Get Normal upon Collision

I’m making a 3d game using ‘moveWithCollision’ to move the player. This works as I would expect; the player moves and is prevented from clipping through walls. However, my player keeps on building speed even while colliding. Instead I would like the player to bounce against the wall. This is fine, I can use some old physics formulas to get the resulting velocity vector.

Problem is I need the normal of the wall I am colliding against to calculate this vector. I have tried using ‘getFacetNormal(0)’ inside ‘onCollideObservable’ to get the normal of the mesh, but this doesn’t always work as the facet being collided isn’t always the 0th index. It seems there isn’t a way to get the ‘faceId’ like in ‘PickingInfo’ either. What can I do? Is FacetData even the answer to my problems? I suppose I could shoot two raycasts on both sides of the player to get the normal, but that feels sloppy. Please help!

That’s what I would do but I’m not familiar with the collision system. Let’s see if others have some other solutions about this.

…and welcome aboard!

@RaananW will know

A mesh will has a reference to the collider that is used to calculate collisions for the current scene. The collider (mesh.collider) has quite a few pieces of information that you might find interesting, the most interesting for you would be the collision point ( collider.intersectionPoint) which will return the collided point in local coordinates.

There is no normal information, but you know your position, you know the collided position, you can use this information to calculate what you need :slight_smile:

BTW, you can play with the collision parameters to get the bounce out-of-the-box, maybe you can explain exactly how you expect the collider to work and we can try helping with that as well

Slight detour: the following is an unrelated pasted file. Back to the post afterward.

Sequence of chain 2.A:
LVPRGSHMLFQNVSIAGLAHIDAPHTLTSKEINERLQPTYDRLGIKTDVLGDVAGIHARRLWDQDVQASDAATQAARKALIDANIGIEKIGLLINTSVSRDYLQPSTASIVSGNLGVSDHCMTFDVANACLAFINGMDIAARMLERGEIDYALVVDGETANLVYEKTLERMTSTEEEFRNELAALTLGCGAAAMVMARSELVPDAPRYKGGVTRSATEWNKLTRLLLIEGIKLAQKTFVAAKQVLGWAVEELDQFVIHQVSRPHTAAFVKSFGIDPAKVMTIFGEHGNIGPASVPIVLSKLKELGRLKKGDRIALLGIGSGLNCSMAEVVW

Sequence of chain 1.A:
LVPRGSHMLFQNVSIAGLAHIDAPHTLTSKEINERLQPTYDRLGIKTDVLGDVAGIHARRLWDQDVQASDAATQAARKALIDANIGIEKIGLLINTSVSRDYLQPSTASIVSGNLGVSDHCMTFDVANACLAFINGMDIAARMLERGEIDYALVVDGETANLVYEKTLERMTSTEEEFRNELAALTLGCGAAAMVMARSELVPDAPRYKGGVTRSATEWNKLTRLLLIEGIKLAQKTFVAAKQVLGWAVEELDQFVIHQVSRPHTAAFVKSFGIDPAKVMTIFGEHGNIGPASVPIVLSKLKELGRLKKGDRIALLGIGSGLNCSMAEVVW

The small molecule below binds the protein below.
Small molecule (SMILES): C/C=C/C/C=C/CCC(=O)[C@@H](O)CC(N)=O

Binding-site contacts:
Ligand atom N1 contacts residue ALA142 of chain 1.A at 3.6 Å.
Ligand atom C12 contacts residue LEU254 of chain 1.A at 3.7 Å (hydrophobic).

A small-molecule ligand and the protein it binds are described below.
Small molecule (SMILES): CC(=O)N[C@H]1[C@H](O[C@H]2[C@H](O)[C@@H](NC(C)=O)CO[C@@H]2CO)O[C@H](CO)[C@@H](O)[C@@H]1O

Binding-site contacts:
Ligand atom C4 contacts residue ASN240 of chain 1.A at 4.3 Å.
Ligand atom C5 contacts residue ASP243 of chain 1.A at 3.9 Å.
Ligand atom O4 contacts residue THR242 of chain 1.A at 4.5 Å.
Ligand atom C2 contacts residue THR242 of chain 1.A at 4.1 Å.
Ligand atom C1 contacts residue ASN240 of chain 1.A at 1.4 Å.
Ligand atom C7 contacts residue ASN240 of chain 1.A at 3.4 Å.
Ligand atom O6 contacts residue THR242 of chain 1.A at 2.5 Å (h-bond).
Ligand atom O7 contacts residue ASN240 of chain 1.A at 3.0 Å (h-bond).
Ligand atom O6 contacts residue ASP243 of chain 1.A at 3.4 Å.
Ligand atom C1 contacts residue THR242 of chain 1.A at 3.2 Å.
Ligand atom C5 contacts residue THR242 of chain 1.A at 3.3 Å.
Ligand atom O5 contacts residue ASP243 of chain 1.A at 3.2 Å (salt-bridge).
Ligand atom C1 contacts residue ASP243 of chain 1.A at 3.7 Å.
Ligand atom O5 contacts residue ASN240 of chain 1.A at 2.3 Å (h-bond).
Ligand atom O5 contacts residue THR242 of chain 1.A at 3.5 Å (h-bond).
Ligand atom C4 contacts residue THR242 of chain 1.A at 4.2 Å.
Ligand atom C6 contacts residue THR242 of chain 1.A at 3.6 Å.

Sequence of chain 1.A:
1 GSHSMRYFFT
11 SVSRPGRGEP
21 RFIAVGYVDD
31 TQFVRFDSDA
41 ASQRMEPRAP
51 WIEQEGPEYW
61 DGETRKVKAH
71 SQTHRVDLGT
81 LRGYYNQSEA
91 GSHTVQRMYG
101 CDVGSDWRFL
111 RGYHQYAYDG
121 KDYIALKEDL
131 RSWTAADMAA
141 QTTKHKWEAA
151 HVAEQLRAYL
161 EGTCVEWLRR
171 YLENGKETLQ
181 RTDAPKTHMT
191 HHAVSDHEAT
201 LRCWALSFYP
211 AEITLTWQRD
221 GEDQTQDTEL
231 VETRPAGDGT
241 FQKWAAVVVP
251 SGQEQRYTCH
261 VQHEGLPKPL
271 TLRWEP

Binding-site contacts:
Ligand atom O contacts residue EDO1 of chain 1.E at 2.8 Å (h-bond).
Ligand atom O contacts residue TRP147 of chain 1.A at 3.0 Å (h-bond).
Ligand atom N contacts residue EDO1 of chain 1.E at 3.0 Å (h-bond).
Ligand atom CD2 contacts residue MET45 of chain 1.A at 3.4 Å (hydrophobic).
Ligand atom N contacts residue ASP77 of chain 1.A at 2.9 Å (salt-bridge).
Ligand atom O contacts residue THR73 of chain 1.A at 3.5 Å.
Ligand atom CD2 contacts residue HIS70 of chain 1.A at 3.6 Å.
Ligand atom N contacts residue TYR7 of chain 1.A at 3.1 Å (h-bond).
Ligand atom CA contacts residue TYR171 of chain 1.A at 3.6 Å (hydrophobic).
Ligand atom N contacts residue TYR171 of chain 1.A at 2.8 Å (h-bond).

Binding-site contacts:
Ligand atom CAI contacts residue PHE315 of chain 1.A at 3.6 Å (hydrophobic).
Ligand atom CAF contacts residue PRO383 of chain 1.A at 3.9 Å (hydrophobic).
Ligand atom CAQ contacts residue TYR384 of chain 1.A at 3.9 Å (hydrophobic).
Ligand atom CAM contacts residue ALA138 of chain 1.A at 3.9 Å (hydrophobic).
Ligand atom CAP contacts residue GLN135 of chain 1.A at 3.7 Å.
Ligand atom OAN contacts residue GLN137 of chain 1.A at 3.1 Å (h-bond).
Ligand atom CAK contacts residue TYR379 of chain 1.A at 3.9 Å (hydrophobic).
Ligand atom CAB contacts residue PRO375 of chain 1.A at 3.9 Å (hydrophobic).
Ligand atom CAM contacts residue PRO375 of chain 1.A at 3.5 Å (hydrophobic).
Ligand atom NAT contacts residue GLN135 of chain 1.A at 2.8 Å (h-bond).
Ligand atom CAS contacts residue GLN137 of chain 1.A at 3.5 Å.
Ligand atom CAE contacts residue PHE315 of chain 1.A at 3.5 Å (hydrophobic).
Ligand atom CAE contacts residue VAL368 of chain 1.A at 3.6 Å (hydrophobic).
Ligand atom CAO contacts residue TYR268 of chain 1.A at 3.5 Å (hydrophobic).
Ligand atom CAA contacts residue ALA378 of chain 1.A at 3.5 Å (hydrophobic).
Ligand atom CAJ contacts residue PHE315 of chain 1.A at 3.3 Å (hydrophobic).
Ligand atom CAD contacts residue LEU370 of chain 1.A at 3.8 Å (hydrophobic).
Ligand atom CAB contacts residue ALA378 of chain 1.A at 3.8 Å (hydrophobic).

Thank you Raanan. The mesh.collider object certainly did help.

Initially, I thought I could take the difference from intersectionPoint and the player’s origin to get the normal (since my player’s collider is a sphere, the point of collision should always be tangent). However, I encountered two problems:

  1. intersectionPoint is scaled differently than my players coordinates (I do not know how or why)
  2. I don’t have the player’s position at the moment it collided. Instead, all I have is the resulting position after moveWithCollision has already been resolved.

Luckily, I discovered a property called collider._displacementVector, which by normalizing gets me the normal of the wall. I assume this property is meant to be private, but it works for me so I can’t complain. :stuck_out_tongue:

The “secret” is in this function that is being executed after a collision was detected:

   public _getResponse(pos: Vector3, vel: Vector3): void {
        pos.addToRef(vel, this._destinationPoint);
        vel.scaleInPlace((this._nearestDistance / vel.length()));

        this._basePoint.addToRef(vel, pos);
        pos.subtractToRef(this.intersectionPoint, this._slidePlaneNormal);
        this._slidePlaneNormal.scaleToRef(this._epsilon, this._displacementVector);


        this._slidePlaneNormal.scaleInPlace(Plane.SignedDistanceToPlaneFromPositionAndNormal(this.intersectionPoint, this._slidePlaneNormal, this._destinationPoint));

        this._destinationPoint.subtractToRef(this.intersectionPoint, vel);

All of those internal values are calculated during a collision test with the mesh.

And as there is no real “private” direct members in javascript, you can technically use it :slight_smile: Just don’t tell typescript you are doing it. Another small thing is that private members are not guaranteed to stay backwards compatible. Having said that - the collision system hasn’t changed since version 2 or so, I believe it will stay the same in the near future.

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